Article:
Fatma El-kindiy admits there is little history of women’s rugby in Botswana.
There is an eight-team women’s league which organises sevens and 10s tournaments, and features the Gaborone Hogs El-kindiy first represented in 2015, but awareness of the female game is low.
“No one talks about it much,” she told World Rugby.
“A lot of people still don’t know that women actually play rugby and it’s contact rugby that we play.”
El-kindiy is determined to change all that, though, and alongside Gorata Kgathi has created a new programme – ‘A Try for Change’ – which they hope will empower more women and young girls to pick up a rugby ball.
Having been invited onto the Botswana Rugby Union’s (BRU) women’s committee when it was set up earlier this year, the pair were tasked with finding initiatives to drive youth participation.
The request was music to the ears of El-kindiy who had already formulated the idea for ‘A Try for Change’ but had been searching for the platform on which to deliver it.
In August, the BRU sanctioned a pilot of the programme which was held over eight weeks at a school in the country’s capital, Gaborone.
Empowering girls in Botswana
El-kindiy and Kgathi had interest from 47 girls but the majority found it difficult to commit to the weekly sessions, which were held after school.
Eighteen 12 and 13-year-olds completed the course, which featured classroom as well as on-pitch sessions designed to help them “become courageous, brave and confident”.
“For us it’s [about] empowering the young girls,” El-kindiy explained.
“We had the classroom sessions because we could get to know them better. For example, if we were talking about confidence, we would talk about confidence in a classroom session where they would have drama; they would act it out and write essays and open up about what makes them not confident in life.
“And then when we talked to them, because they were young girls aged 12 and 13, they lacked confidence in their bodies, in their colours and some couldn’t read, couldn’t write.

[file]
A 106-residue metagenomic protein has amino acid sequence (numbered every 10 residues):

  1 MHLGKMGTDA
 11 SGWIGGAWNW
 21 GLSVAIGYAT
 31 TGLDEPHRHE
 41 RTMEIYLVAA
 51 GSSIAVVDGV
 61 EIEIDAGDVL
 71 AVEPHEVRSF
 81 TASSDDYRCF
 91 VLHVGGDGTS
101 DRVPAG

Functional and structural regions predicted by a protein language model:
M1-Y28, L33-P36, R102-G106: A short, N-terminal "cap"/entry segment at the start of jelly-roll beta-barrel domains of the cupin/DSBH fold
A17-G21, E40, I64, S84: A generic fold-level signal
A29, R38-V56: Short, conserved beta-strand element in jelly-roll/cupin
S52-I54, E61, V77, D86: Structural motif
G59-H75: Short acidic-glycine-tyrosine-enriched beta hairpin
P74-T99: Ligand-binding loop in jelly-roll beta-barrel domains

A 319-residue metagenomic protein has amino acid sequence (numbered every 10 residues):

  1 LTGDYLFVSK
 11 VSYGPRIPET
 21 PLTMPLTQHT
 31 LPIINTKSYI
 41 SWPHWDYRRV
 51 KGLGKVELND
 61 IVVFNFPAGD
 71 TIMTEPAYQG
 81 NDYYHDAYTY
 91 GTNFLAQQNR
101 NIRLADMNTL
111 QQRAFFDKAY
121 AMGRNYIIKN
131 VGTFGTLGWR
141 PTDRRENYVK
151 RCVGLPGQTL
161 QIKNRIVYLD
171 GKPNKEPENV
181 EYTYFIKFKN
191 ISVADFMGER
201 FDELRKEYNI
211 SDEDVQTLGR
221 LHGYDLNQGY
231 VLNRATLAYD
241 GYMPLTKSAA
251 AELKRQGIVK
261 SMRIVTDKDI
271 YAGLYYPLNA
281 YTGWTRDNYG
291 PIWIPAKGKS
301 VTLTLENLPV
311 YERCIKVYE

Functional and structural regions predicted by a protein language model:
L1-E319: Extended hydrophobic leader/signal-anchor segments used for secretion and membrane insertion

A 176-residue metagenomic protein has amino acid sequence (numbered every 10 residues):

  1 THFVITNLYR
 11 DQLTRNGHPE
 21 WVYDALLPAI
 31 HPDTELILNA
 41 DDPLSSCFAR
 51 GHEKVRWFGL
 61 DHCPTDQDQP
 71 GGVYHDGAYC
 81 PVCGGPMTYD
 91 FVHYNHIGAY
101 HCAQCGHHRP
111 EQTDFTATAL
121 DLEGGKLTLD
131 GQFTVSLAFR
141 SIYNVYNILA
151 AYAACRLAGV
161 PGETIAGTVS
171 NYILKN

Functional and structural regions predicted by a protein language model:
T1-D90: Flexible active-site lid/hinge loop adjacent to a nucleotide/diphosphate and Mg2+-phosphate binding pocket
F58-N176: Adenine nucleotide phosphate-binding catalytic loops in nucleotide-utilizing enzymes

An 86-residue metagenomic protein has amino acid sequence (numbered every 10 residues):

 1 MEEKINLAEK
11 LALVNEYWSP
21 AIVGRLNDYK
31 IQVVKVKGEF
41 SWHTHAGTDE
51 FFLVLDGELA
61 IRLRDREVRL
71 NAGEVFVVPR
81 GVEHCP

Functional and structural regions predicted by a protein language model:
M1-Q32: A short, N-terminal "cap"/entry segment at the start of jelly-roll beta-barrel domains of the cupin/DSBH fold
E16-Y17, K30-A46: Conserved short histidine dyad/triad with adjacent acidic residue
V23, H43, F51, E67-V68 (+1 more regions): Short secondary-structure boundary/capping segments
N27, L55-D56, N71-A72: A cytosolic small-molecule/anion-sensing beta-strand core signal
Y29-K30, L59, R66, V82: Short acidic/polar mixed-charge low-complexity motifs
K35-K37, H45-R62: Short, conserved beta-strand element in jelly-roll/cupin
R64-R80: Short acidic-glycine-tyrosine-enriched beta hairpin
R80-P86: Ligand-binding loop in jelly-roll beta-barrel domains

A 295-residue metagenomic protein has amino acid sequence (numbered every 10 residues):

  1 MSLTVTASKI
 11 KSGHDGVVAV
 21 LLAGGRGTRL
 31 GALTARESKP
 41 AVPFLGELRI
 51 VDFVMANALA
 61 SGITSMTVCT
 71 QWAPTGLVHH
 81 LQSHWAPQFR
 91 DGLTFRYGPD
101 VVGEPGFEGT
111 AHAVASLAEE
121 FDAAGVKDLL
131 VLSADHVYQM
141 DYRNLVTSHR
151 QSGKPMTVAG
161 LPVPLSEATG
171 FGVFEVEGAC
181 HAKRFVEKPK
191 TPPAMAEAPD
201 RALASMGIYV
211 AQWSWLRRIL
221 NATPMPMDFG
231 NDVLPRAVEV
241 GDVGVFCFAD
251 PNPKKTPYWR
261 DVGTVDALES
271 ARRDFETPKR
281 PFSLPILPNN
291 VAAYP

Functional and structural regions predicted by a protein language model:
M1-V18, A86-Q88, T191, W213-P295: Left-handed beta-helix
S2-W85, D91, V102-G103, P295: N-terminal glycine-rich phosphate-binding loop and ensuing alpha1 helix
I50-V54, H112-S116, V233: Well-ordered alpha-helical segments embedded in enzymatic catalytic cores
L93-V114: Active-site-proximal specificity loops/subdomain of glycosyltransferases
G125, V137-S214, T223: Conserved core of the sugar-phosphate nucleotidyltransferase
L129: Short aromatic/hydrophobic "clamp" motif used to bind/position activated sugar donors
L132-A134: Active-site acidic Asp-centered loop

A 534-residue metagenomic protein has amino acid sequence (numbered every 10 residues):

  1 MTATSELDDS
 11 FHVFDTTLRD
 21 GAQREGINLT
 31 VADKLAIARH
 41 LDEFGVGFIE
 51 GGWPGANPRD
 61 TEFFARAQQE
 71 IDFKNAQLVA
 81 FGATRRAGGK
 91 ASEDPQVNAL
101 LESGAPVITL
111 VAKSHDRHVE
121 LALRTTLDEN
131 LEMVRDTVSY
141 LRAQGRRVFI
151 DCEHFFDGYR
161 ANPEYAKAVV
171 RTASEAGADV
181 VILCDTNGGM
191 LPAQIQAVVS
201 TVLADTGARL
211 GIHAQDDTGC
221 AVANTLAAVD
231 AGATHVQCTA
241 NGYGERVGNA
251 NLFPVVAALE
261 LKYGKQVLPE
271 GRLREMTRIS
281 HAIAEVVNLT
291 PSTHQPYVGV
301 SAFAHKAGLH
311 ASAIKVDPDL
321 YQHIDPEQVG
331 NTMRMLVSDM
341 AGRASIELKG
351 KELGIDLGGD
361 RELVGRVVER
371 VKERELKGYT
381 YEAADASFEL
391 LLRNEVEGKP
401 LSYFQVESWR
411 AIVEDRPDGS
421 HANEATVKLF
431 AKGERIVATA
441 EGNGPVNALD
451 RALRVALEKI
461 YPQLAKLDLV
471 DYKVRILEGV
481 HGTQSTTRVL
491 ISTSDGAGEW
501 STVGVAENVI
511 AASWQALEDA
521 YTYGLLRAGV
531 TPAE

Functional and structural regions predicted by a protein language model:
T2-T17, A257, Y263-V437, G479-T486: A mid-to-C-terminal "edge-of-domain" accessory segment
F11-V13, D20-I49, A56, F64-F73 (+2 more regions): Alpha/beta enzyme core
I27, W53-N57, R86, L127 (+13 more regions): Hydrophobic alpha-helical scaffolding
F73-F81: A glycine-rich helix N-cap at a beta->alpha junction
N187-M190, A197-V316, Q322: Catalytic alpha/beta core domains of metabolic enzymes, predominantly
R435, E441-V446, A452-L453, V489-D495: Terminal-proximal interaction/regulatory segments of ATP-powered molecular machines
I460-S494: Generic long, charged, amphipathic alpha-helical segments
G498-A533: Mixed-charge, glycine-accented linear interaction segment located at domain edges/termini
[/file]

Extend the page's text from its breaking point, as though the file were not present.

“So, we were helping with those areas to encourage them to come out of their shells.
“When we did that and took that onto the rugby field they were happier and ready to play this game without being bashed or feeling that they can’t do anything in rugby as much as they can’t do anything in life.
“So, it was something that they were going to take in years to come.”
Putting on the course did not pass without its challenges. It was not until the final weeks of the programme that El-kindiy secured sponsors for playing kit and boots while the facilities at the school were limited.
However, the programme received a positive reception from participants, teachers and the union, and plans are already afoot to run ‘A Try for Change’ again in the new year.
“The Botswana union right now is happy with the programme,” El-kindiy said.
“We have coaches who are now interested in the coaching and helping with the coaching of the programme.
Putting smiles on young faces
“With the students themselves, when the programme ended they were really sad because they got to open up more.
“The teachers don’t really talk to them much about confidence or being brave. All they do is teach them the basics of the curriculum of the school, so when we got involved they were happier to talk and be open.”
El-kindiy, who is currently studying for her Level 2 coaching badge, is hopeful that ‘A Try for Change’ will have similar success in schools throughout Botswana.
The Kenya-born coach is also keen to involve the country’s women’s national team players in future iterations of the programme.
But, for El-kindiy, success will never be measured in terms of success on a rugby pitch alone.
“I am happy just to see the smiles on the girls’ faces actually,” she explained.
“For me it’s just giving back the passion of rugby and giving back to the community.
“That’s all I actually ever wanted to do and if it goes bigger and better that will be my pleasure to just see happy smiles, happy people.”